At night, the moon was red – I left my camera shutter open for 15s to take this photo
Goodnight from Walt Hill
Day 8 – Walt Hill Hut to Golden Stanley Hut, 21.6km, 6.25hrs
Morning arrived and we got out of our tent to see grey skies moving in to greet us and a drizzle of rain. By now we’re zippy experts at packing our gear and tent, so we pack up pronto and scurry to the hut to make breakfast at a more relaxed pace without worrying about rain.
After breakfast we peep out the door to see mist and trees swaying in the wind, and rain really starting to fall. Today is going to be a wet and cold one.
I barely took photos on the trail on this day because of the wind and rain, so here is a screenshot of a video I took on the morning we left Walt Hill
The trail to Golden Stanley wasn’t difficult, it was just wet and soggy. We actually moved the fastest today covering 21.6km in 6.25hrs including a snack and lunch break.
IMPORTANT: At 135km at Stillwater Main there are two options: continue following the SCT which takes you down to the riverbank where you’ll need to cross Eagle River, or follow the logging road and go around. Sometimes the gates of the dam above are opened causing flooding down this river and making a crossing impossible. There are sirens at the dam that notify when it’s open but this may not be heard down at the ford.
Be aware and careful if choosing to cross the river – more information is available in the guidebook.
Choosing to cross the river during low flow – hiking poles were really useful here to help keep our balance and navigate the slippery rocks
It was such sweet relief to see Golden Stanley Hut at the end of this section, welcoming us to take refuge from the rain and get warm and dry. There’s a beautiful creek for water nearby down a steep spur trail. For nicest creek, freshest tasting mountain water and best outhouse on the SCT I nominate Golden Stanley Hut!
L: Collecting water and enjoying an outdoor ‘shower’ at Stanley Creek – it’s private and secluded, you go down a very short but steep spur trail from the hut to get here
R: The outhouse at Golden Stanley, bonus points for the moon and star cutout on the wooden door, and lucky horseshoe hanging above
The very welcoming view of Golden Stanley hut
Another thing that made me super happy on the trail was the number of women backpacking it. When we spent the night at Golden Stanley, there were 3 groups including ours and 1 badass solo through hiker from Montreal, all women and good ‘ol Felix. The lucky guy got to bask in our estrogen. Seeing more women get out there, be confident in their abilities and enjoy the outdoors makes me happy. Let’s get more diverse women out there hitting the trails!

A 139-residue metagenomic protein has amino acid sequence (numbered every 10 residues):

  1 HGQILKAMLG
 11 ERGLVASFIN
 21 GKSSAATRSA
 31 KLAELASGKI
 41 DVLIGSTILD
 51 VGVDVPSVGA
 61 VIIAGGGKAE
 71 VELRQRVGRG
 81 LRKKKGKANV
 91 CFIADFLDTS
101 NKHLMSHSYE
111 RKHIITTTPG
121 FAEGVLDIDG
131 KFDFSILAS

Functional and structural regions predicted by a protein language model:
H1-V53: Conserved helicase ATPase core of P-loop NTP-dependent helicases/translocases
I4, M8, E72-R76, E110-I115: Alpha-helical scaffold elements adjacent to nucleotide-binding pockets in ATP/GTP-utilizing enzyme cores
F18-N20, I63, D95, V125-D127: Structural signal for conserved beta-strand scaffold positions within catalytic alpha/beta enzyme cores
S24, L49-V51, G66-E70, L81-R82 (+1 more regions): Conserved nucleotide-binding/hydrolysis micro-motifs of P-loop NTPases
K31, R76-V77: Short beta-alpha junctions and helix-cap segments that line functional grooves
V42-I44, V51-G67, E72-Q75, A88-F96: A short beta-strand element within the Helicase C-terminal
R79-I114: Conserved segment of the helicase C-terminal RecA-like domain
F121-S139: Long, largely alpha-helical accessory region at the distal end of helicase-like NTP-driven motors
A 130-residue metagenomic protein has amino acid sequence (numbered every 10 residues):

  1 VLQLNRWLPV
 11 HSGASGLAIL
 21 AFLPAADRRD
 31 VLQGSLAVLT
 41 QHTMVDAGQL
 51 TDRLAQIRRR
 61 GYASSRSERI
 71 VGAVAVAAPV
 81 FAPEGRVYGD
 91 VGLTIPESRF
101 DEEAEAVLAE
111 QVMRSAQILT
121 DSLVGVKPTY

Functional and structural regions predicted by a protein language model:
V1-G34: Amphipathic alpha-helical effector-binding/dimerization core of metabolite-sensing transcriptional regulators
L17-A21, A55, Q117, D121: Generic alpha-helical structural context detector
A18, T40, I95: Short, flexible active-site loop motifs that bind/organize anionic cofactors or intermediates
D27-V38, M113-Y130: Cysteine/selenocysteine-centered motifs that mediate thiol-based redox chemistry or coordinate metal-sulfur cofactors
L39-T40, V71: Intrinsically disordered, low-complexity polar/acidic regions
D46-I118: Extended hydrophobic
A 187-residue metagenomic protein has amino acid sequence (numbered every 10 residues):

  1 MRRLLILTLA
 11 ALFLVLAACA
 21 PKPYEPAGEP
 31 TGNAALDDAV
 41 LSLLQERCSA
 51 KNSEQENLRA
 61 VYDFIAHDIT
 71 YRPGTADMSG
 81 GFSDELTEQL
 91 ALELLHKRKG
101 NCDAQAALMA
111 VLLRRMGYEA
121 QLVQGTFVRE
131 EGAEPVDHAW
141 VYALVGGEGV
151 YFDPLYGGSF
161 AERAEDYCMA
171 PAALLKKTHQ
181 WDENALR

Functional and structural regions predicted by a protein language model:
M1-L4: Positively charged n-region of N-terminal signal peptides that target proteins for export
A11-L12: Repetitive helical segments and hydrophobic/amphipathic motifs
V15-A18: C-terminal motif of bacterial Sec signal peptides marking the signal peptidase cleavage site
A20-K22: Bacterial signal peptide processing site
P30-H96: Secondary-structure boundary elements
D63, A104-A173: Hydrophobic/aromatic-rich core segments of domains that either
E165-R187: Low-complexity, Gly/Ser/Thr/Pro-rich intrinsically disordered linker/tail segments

In general, going outside to enjoy nature is hella good for us (all backed by lots of science) but when we gain an appreciation for nature we all become a little more aware of our impact and try to do more to protect our wild spaces. If we can get more people in general to enjoy the trails (while still mitigating any potential effects of overcrowding), then more people will start to care.
Gathering for dinner time – PRPAWS also built all the lovely wooden tables and benches in the huts for hikers to enjoy
Day 9 – Golden Stanley to Rainy Day Lake, 24km, 8hrs
It’s day 9! Excited to be close to the end but first we have the last big climb of the journey – Mt. Troubridge, the highest point on the trail at 1305m. It’s not very high, we’ve hiked higher, but by this point of the trip we’re all suffering from some sort of ailment – Felix with his wrecked blistered heels, and I developed mystery rashes on my neck and elbowpits since day 4 that have been conquering more surface area and keeping me up at night.
We’re all tired and so ready to be done; the initial plan was to hike up to Mt. Troubridge cabin which was 12.5km, spend the night and finish the last 20km on the final day. But the thought of hiking 20km on the last day felt more exhausting. So we agreed to go up to Mt. Troubridge, see how we feel and decide from there.
L: Heading up to Mt. Troubridge, looks like this section of the trail can also be used for mountain biking
R: Signage pointing to Elephant Lake, and the only bear we saw on the trail on our trip
Finding Prince Charming on the trail – there are many frogs/toads on the trail that will serenade you to sleep as you rest your weary body in the huts
Fun Fact: This looks like a Western Toad we spotted with it’s distinctive line running down the middle of its back
You can actually bypass Mt. Troubridge Hut and just go straight to the summit and onwards if you want to save time and calories. But the hut it a nice sight to behold and a great spot to rest and catch a breath if you’re not staying for the night.
Mount Troubridge Hut, a beautifully made log cabin that was brought in by helicopter in pieces and assembled
Taking a breather inside Mount Troubridge Hut